After more than two months of closed-door negotiations with the Senate, the House of Representatives passed a comprehensive energy bill on Nov. 18, and the bill seemed headed for a quick trip to the president's desk. In the Senate, Midwestern Democrats were poised to vote with the Republican majority thanks to large ethanol subsidies in the bill that benefited farmers. But the momentum vanished almost overnight, when an unlikely coalition of Republican senators from New England and the rest of the Senate's Democrats refused to end debate on the bill and take a final vote.
Some of these legislators clearly had concerns about the budgetary implications of passing a $31.1 billion bill. Others objected to a provision that would shield manufacturers of the gasoline additive MTBE, which has been linked to groundwater contamination, from liability.
The fractious nature of this debate was indicative the bill itself, which included many singular provisions to garner support of a region or, in several cases, one lawmaker. But even with these "sweeteners" the bill could not get through the Senate. With freezing temperatures absent throughout much of the country and no spike in fuel prices, there is no public outcry to pass energy legislation. Instead, the bill will stay exactly where it is teetering on the edge between passage and ultimate defeat until sometime early next year when Congress resumes and the Senate again begins to talk about the merits of the bill, including those aspects that affect the geosciences.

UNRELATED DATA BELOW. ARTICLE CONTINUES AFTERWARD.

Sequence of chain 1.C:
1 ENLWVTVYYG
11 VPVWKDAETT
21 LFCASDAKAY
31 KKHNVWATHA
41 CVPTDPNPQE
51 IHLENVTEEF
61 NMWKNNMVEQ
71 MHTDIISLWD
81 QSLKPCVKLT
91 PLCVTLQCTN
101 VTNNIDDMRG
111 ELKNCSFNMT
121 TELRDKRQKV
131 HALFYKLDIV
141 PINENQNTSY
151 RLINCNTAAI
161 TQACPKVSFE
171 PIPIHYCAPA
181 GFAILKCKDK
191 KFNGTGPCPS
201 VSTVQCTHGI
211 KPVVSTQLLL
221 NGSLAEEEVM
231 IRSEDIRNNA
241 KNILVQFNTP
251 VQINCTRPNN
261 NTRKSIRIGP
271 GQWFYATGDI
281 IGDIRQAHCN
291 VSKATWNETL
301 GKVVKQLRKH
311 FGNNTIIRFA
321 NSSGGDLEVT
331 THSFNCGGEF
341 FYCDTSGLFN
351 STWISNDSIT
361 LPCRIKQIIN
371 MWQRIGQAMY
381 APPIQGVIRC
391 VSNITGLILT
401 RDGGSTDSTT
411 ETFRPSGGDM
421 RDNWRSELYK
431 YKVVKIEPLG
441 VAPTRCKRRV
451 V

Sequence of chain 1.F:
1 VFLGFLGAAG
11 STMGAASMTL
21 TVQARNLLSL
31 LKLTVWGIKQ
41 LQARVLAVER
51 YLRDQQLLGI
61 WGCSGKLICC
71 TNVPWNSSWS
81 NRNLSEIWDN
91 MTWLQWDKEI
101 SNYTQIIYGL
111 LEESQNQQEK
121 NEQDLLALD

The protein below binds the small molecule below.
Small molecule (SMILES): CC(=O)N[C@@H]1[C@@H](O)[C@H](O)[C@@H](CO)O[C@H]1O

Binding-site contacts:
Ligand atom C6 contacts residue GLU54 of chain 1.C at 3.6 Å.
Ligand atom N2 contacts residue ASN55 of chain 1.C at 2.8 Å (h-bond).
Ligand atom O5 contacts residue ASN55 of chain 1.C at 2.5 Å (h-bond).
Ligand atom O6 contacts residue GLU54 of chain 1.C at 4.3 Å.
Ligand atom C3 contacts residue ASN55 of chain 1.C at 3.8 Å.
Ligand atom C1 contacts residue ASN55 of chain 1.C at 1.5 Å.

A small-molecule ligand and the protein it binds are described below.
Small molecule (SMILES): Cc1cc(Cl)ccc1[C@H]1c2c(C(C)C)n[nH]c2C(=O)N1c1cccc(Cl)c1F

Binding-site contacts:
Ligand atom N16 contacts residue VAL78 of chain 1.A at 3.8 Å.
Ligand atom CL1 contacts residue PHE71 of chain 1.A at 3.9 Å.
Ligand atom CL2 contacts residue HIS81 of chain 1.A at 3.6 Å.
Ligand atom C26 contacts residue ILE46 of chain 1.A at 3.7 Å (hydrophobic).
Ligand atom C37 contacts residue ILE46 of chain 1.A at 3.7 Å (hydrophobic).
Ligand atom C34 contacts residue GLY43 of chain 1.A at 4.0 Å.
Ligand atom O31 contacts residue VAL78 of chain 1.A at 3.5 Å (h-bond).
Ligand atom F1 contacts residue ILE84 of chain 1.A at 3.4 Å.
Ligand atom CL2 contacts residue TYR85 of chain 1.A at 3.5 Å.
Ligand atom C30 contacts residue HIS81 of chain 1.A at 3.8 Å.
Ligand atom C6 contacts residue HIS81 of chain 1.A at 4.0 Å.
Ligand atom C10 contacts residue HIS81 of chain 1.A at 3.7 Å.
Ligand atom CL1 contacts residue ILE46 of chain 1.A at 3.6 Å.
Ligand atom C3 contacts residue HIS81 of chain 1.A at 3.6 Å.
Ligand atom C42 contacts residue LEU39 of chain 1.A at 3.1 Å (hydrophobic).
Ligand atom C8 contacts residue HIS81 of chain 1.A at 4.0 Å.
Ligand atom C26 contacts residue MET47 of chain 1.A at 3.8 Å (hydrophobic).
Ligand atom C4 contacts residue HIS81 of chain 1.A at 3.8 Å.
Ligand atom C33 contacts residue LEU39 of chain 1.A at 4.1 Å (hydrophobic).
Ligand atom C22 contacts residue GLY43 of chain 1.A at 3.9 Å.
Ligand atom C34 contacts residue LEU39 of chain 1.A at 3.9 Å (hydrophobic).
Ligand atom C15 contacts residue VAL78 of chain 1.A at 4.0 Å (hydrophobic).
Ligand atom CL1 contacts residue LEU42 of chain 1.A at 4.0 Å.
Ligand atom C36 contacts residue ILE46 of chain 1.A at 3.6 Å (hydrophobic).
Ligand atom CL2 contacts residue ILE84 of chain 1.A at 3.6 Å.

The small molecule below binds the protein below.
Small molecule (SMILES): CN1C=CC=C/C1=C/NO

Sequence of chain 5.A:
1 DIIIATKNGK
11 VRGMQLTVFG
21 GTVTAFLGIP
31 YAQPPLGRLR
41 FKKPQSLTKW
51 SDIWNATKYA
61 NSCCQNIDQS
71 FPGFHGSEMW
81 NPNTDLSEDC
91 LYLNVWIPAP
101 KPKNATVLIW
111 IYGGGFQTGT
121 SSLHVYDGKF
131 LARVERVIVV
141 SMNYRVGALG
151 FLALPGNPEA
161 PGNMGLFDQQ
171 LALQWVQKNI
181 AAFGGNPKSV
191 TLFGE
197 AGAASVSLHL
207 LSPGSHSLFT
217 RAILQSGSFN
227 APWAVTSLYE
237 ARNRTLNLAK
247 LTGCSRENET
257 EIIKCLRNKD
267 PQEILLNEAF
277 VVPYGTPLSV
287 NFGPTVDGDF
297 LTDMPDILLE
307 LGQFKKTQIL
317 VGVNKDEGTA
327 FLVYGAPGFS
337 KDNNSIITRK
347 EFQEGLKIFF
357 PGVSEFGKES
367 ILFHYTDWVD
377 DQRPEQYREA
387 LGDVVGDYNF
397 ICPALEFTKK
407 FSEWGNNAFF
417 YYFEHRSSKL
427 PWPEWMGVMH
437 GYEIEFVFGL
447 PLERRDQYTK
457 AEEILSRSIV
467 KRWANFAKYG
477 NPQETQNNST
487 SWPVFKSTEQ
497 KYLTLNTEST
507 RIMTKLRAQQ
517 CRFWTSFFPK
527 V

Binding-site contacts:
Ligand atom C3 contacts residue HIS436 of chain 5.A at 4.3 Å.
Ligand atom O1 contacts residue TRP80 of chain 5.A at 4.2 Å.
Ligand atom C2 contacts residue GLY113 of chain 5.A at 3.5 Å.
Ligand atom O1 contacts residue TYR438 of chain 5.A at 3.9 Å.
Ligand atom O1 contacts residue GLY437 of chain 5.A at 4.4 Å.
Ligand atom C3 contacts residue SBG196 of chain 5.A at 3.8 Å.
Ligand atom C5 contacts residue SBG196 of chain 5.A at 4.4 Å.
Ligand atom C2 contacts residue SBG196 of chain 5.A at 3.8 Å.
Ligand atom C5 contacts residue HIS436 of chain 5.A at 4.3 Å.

In many ways, what is most notable about the bill is what it does not include. When President Bush first called for a national energy policy three years ago, a key goal was to reverse the increasing U.S. dependence on crude oil imports. But the final bill does not include some of the main provisions that the president sought to help achieve that goal.
First and foremost, exploration in Alaska's Arctic National Wildlife Refuge (ANWR) was left out of the bill. Indeed, opposition to oil drilling was so strong that lawmakers dropped a provision that would have accounted for and taken stock of offshore energy resources in areas currently under moratorium. This legislation does provide federal financial support for a proposed $20 billion trans-Alaska natural gas pipeline a major potential source of new gas supplies. But these incentives may not be enough to get the project off the ground.